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Protecting against NetBIOS abuse

The NetBIOS protocol contains a vulnerability that allows a Windows VPS which has this service enabled to be used in an amplification DDoS attack.

In this article we'll explain the risk of the vulnerability in the NetBIOS service, and show how you can secure your VPS against abuse of the NetBIOS service.

The NetBIOS vulnerability

NetBIOS is a data communication protocol with which external systems/applications can communicate over a local network. For example, it was used to gain remote access to shared folders on an internal network.

The NetBIOS service is now out of date and is hardly used anymore. If the NetBIOS service is still enabled and is publicly accessible, NetBIOS can be abused in an amplification (D)DoS attack.

Simply put, in an 'amplification attack' an amount of data is sent to your UDP port from a spoofed IP. Your VPS then sends a significantly larger amount of data back to the actual IP. This way, malicious parties can abuse your UDP port to perform a (D)DoS attack on the spoofed IP address.

For this reason, it is not permitted that the NetBIOS service is publicly accessible on a VPS at TransIP.

Preventing NetBIOS abuse

Use the steps below, depending on your OS and firewall, to prevent abuse of the NetBIOS service.

Closing port 137 in Iptables

Stap 1

Connect to your VPS through SSH and close port 137 using the command:

sudo iptables -A INPUT -p tcp --dport 137 -j DROP
sudo iptables -A INPUT -p udp --dport 137 -j DROP


Stap 2

Reload your firewall:

iptables-save | sudo tee /etc/sysconfig/iptables
service iptables restart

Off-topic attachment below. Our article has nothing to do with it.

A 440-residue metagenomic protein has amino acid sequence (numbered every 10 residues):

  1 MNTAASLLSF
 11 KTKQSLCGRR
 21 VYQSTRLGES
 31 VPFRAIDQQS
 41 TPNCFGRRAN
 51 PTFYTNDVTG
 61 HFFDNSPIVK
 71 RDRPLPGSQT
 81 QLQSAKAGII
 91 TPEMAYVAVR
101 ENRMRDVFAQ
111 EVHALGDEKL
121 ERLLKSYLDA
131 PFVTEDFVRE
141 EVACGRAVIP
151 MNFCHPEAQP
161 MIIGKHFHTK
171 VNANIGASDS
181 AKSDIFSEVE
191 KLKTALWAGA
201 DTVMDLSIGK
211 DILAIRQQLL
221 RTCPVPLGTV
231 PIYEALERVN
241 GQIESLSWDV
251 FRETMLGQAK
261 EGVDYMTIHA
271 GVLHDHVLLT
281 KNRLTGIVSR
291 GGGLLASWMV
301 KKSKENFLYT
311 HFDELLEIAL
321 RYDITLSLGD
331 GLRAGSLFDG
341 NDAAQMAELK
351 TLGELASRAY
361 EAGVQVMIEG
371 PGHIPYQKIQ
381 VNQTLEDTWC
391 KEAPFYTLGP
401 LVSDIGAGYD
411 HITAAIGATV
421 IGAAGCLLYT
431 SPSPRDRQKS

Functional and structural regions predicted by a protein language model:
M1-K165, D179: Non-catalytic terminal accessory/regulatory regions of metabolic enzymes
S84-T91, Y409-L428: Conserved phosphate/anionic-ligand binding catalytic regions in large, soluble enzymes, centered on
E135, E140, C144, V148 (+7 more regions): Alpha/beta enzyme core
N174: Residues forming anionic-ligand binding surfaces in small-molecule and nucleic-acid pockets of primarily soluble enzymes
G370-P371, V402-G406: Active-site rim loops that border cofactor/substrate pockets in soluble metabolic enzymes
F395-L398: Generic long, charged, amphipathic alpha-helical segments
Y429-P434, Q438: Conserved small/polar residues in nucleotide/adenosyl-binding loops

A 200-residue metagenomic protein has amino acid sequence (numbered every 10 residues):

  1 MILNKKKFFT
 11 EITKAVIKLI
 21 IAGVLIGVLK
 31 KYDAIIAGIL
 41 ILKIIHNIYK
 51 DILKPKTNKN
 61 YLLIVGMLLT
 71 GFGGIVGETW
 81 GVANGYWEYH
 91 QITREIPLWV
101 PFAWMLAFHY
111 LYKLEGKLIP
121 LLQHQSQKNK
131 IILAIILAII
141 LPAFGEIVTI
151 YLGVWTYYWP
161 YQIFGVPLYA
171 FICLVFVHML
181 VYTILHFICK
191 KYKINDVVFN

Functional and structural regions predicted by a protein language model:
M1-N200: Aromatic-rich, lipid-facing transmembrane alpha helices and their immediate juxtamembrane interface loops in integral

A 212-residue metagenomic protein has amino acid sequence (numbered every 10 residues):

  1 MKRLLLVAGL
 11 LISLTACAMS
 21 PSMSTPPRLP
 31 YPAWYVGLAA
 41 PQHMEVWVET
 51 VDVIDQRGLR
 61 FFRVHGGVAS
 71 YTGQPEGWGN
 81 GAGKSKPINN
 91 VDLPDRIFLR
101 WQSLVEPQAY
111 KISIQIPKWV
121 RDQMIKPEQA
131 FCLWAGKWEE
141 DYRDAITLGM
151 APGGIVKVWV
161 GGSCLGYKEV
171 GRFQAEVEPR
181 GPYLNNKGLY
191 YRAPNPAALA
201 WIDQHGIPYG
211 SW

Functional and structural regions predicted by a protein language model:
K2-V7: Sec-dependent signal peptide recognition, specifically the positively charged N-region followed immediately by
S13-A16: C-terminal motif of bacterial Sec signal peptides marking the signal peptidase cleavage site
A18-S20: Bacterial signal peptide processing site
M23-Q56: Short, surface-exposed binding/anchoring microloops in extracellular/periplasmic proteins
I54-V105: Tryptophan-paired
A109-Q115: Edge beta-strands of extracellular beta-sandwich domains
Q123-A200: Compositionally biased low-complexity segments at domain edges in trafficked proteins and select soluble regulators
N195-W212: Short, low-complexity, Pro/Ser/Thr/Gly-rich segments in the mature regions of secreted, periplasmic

Closing port 137 in Firewalld

Stap 1

Connect to your VPS through SSH and close port 137 using the commands:

sudo firewall-cmd --zone=public --remove-port=137/tcp
sudo firewall-cmd --zone=public --remove-port=137/udp


Stap 2

Reload your firewall using the command:

sudo firewall-cmd --reload
Closing port 137 in UFW

Stap 1

Connect to your VPS through SSH and close port 137 using the command:

sudo ufw deny 137
Closing port 137 in FreeBSD

Add the following lines to /etc/ipfw.rules:

$cmd 00320 deny tcp from any to any 137 in via $pif
$cmd 00320 deny tcp from any to any 137 in via $pif
Disabling the NetBIOS service

NetBIOS uses various services. When you disable the NetBIOS service in Windows under 'Internet Protocol Version 4 (TCP / IPv4)' it will only disable the session service, and still allows for exploits of the NetBIOS service.

As such, don't soly disable the NetBIOS service, but block the port in the firewall, see below.

Closing the NetBIOS port in Windows firewall

In addition to turning off the NetBIOS service, you can prevent misuse of the NetBIOS service by closing TCP & UDP port 137 in your Windows firewall. In that case, you do not have to also disable the NetBIOS service.


Step 1

Open Windows Firewall with Advanced Security and click 'Inbound'> 'New Rule'.

windows firewall inbound new rule


Step 2

Select 'Port' and click 'Next'.

windows firewall inbound rule type


Step 3

Select 'UDP' as the protocol and specify port number 137 specifically.

windows firewall inbound protocol and port 137


Step 4

You want to prevent abuse of the port, so select 'Block the connection' and click 'Next'.

windows firewall block connection


Step 5

The safest option is to apply the blockade to Domain, Private and Public. Leave these options checked and click 'Next'.

windows firewall inbound rule profile


Step 6

Give the rule a clearly recognizable name and click 'Finish'.

windows firewall rule netbios name

The UDP port used by the NetBIOS service is now blocked and third parties can no longer take advantage of it. Repeat these steps once more, but use TCP at step 3 instead of UDP.


In this article, we have shown how to prevent abuse of the NetBIOS service on your Windows VPS.

Should you have any questions left regarding this article, do not hesitate to contact our support department. You can reach them via the ‘Contact Us’ button at the bottom of this page.

If you want to discuss this article with other users, please leave a message under 'Comments'.

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